A recent National Law Journal article discusses a slow-down in entry-level hiring by federal government agencies. Interest in the government "honors programs", the entry-level hiring system for most federal government agencies, has grown in the last few years, mainly because of the constriction of the private sector market. But hiring has begun to slow in the government too, as agencies across the board face budget pressures. The severe budget constraints at most federal agencies combined with the increase in interest, mean more candidates are applying for fewer positions.
The article goes on to discuss specific agencies that plan to hire fewer honors attorneys for 2012, but also mentions a few, such as the new Consumer Financial Protection Bureau and the Department of Energy, that are adding new honors attorney positions. Importantly, the article mentions that not all entry-level positions go to graduates from top-tier law schools with top-notch grades. While good academic credentials are important, so is a demonstrated commitment to public service, and some experience in the work of the particular agency. Clerkships are also helpful, as well as speaking a foreign language.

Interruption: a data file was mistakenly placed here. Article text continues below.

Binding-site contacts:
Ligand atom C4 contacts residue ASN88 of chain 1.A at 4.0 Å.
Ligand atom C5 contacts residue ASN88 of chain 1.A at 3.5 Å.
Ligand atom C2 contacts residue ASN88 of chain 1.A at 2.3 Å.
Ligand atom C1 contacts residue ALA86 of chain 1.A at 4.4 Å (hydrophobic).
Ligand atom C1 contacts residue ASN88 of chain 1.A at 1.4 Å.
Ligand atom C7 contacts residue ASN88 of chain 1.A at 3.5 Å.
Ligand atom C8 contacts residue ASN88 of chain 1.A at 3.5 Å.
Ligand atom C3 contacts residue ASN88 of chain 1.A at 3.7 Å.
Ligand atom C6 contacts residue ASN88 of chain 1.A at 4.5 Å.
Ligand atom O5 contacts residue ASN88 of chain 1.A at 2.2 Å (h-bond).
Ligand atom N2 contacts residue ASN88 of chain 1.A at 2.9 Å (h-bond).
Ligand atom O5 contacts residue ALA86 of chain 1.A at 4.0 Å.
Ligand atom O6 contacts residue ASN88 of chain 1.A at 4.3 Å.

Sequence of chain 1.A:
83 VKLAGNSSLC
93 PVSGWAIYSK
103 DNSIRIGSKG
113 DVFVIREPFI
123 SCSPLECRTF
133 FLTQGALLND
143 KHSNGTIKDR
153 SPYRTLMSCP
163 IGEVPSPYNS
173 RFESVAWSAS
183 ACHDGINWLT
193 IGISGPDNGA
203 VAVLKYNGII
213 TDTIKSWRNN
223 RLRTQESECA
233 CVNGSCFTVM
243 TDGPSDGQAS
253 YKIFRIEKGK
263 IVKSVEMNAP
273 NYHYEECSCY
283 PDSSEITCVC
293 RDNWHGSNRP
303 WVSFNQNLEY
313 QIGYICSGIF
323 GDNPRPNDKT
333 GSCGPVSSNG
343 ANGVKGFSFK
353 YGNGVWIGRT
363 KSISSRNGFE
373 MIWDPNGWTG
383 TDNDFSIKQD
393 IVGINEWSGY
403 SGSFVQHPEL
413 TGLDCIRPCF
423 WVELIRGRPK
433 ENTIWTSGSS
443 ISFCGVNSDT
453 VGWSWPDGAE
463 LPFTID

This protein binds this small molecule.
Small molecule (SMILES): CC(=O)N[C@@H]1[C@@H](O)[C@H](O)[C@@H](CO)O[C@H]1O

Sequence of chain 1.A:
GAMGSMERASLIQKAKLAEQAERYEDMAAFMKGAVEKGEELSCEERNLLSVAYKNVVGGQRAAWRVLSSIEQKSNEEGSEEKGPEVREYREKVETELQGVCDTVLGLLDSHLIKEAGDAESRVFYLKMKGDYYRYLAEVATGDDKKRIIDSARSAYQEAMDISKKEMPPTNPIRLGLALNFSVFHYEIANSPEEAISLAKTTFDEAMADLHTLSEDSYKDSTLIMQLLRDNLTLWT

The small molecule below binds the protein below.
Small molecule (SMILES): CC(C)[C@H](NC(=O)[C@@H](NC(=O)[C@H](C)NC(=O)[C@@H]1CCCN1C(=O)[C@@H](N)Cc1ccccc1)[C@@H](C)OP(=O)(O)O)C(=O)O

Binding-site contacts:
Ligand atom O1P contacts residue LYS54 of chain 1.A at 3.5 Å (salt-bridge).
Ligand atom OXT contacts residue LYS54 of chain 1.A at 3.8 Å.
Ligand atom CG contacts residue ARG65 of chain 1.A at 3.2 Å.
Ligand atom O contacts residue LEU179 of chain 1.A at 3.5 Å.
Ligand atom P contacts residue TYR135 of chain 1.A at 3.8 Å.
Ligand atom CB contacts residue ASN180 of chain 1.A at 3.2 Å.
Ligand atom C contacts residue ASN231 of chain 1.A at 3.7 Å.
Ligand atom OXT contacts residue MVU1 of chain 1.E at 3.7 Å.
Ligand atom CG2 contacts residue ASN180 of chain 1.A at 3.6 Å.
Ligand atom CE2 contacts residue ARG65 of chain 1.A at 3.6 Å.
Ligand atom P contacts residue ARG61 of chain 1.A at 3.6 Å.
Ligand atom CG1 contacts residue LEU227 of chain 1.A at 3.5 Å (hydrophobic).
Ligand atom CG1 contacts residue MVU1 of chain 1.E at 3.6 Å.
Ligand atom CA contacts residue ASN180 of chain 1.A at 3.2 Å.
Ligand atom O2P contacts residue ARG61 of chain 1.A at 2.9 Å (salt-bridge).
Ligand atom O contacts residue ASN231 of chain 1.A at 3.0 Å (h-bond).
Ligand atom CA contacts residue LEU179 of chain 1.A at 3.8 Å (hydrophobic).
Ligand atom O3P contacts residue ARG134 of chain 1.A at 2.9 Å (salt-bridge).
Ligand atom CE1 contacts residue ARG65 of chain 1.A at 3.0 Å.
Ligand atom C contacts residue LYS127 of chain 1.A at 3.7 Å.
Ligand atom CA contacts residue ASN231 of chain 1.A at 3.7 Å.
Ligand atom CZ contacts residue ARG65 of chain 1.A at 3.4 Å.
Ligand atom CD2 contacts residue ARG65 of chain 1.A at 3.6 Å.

Students interested in working for a federal government agency need to know that the field is getting more competitive, but that being selected is more than a matter of where you go to law school and your GPA.